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Ruth Taylor Obituary In The Globe & Mail Today

Ruth Taylor has died, February 18, 2006.

She was a friend of mine, and one of the best poets of her generation. I fondly recall reading and talking with her on The Main, at Concordia, and elswehere in Montreal, in the late 80s and early 90s, before I moved to Europe.

Below please find a brief biographical sketch:

Ruth Taylor was born in 1961, in Lachine, Quebec. She received a BA from McGill University and an MA in Creative Writing from Concordia University. She published two major poetry collections, The Drawing Board and The Dragon Papers. She was the editor of the anthology Muse On! which selected work from authors published by the small, but influential press The Muses Company. She taught for many years at John Abbot College, on The West Island. She was a significant part of the Anglo poetry scene in Montreal since 1979, when she burst on to it as a prodigy.

rob mclennan has more at his blog here:

Here is the latest, an obituary published in The Montreal Gazette:

A restless spirit 'always on the brink of combustion'
English literature teacher wrote poetry and found wonder in everything around her

ALAN HUSTAK, The Gazette

Published: Sunday, March 05, 2006

Ruth Taylor, who taught English literature at John Abbott College for 20 years and had two slim volumes of her poems published, was an often troubled spirit who, nevertheless, made a deserving impression on Montreal's English-language literary scene.

Brash but vulnerable, she died of alcohol poisoning in her house in Notre Dame de Grace on Feb. 18 at the age of 44.

"Ruth lived at an intensity that was always on the brink of combustion," Endre Farkas, a mentor and friend who was also her first publisher, told mourners at her funeral.

"She was driven by a child-like innocence that found wonder in everything around her and a mystical calling that left her profoundly alone.

"Ruth didn't have an easy life. She was hard on herself and could be on others. She could be at one moment intensely loving and profound and the next frustratingly petulant and pushy and self-centred. ... She wasn't good at politesse and, therefore, was not able to navigate the world that is too much with us."

Ruth Taylor was born in Lachine on Jan. 10, 1961, and was raised in Pincourt, where she went to St. Patrick school. She studied at John Abbott College, where she edited Bandersnatch and Locus, John Abbot's literary magazine.

Her first book of poetry, The Drawing Board, published in 1988, was followed by The Dragon Papers, which was shortlisted for the Quebec Writers Federation Award in 1993.

A Gazette review of The Dragon Papers by Anna Asimakopulos praised Taylor's "precocious display of poetic skill," and described it as "a wild and magical collection."

"Taylor is unabashedly erudite," Asimakopulos wrote.

"Her poems teem with mythical and literary allusions. Words spill out onto the page like secretions, as sinuous, sensuous and challenging as the dragons serve as both subject and metaphor.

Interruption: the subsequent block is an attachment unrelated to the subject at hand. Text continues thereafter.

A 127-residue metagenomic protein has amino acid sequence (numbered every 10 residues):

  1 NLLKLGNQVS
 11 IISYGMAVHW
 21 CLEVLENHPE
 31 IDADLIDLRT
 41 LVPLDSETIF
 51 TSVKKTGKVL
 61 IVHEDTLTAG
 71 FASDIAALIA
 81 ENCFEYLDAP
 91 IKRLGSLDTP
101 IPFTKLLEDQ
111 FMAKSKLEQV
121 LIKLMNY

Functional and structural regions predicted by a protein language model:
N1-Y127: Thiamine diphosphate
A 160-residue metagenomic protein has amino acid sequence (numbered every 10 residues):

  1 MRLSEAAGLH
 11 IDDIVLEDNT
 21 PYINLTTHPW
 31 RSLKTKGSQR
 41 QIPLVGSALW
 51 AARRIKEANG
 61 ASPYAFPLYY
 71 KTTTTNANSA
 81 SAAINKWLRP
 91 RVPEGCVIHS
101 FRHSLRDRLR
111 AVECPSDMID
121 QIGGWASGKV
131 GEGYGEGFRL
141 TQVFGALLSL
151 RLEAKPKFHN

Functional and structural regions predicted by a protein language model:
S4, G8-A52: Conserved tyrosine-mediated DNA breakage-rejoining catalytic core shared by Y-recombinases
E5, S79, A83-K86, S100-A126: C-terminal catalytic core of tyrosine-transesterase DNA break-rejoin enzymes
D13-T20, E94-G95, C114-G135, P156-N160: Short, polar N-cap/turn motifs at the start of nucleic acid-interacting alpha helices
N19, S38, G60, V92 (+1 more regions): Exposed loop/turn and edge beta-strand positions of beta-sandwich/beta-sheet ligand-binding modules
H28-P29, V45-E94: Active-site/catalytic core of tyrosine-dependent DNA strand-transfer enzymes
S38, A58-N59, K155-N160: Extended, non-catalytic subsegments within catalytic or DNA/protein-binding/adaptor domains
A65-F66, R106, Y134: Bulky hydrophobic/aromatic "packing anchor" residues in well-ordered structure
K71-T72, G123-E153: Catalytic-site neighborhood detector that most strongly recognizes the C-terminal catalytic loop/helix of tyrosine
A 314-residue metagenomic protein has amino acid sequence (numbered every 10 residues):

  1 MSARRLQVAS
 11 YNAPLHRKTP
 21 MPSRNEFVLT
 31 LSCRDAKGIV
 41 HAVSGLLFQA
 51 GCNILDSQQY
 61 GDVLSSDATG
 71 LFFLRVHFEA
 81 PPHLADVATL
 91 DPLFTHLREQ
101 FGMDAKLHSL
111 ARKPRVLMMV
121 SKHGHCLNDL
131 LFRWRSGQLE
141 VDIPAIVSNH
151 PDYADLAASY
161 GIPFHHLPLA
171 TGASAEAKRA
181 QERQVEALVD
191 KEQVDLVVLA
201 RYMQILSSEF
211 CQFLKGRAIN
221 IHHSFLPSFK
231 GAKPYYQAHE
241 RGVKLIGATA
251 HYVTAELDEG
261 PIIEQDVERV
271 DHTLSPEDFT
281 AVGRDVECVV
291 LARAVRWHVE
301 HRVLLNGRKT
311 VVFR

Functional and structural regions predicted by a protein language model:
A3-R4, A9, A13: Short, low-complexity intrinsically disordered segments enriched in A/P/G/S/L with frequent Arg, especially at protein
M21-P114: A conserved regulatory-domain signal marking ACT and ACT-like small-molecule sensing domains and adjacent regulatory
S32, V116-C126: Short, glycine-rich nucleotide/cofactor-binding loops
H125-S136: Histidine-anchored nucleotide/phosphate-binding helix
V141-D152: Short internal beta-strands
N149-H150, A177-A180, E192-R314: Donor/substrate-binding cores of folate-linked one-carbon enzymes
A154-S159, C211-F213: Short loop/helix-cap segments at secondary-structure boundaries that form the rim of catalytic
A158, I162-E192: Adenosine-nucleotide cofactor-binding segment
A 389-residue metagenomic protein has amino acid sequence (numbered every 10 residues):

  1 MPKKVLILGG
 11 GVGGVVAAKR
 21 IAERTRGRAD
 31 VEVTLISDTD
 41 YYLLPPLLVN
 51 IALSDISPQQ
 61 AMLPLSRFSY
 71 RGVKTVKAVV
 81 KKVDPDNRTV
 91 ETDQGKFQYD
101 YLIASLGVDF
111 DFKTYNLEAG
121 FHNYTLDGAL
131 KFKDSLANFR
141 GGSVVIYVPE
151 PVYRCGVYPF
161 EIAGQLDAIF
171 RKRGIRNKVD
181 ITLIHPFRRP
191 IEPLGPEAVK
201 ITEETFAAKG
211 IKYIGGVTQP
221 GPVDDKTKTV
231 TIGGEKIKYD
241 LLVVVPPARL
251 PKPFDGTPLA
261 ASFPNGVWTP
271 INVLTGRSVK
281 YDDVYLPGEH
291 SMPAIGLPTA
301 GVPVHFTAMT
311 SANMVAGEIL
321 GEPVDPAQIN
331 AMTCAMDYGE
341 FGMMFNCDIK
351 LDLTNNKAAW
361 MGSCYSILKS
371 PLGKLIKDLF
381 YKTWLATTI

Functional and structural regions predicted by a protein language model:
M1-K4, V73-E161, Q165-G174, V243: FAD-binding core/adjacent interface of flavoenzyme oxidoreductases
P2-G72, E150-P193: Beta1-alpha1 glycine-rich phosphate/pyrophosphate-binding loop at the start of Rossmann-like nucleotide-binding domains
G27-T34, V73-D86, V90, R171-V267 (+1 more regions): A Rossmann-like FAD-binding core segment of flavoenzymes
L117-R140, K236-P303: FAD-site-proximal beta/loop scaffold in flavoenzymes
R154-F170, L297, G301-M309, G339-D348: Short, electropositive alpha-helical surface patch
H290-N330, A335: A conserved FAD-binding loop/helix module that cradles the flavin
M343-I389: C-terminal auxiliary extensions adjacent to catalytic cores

"Part of what makes The Dragon Papers such a joy to read is its playfulness. In the opening pages, Taylor's poet-persona invokes the Muses, calling "O Calliope's cyclopean cantaloupes./O Polly's perfect hymen./O Euterpe's usurping ukulele underwear."

Taylor was a wide-eyed, wild eyed bohemian with a mischievous smile who played guitar and excelled at calligraphy.

"She was into magic in an Irish kind of way," freelance theatre critic Janet Coutts, a longtime friend, recalled.

"She was always aware of beauty and of what underlies reality.

"She could be infuriatingly direct, but she was practical. Her difficulty was that she was always engaged in two struggles at the same time, fighting for her life and fighting to end it."

Taylor enrolled in McGill University in 1989 but received her master's degree in English literature from Concordia University in 1993.

She returned to teach English literature at John Abbott College.

She took part in and was a tireless organizer of numerous readings and spoken word festivals. It is expected her last book, Comet Wine, will be published posthumously.

One of the poems from the collection:
So in our limited hours we play
at mixing potions, trading schemes and chords
and making slim chances guard the hoards
in Energy's smithy tempting swords
to blades of strong grass and drinking gourds
and midnight pipes that chase the light
into dancing dawn's first ray.

Her marriage to Nicolas Keyserlingk ended in divorce. She is survived by her son, Emmett, her mother, and a brother.

A poetic and musical celebration of her life and her poetry will be held at O'Hara's pub, 1197 University St., March 25 at 8 p.m.

Ruth's obituary in the national newspaper, The Globe & Mail, by MJ Stone, was published April 11, 2006, and can be found here:


Hi Todd.

I hope you don't mind but I quoted this post in my own weblog (along with links back to yours and rob McLennan's blogs) so I could add it to my own meagre tribute to Ruth.

I knew her, briefly, during my time at John Abbott, and had the good fortune to have attended the same high school she did.

I didn't maintain much contact with her after 1993 when I graduated but still...she was incredible, wasn't she?
Jack Ruttan said…
Holy cow. First Mr. George, now I read this. It's a lot to bear. Poor Ruth. I didn't know her that well, except as part of the scene, but she was always flamboyant, and fun to see. Once at the Cabane, she came over to our table, and without warning, or explanation, kissed me full on the lips, and left.

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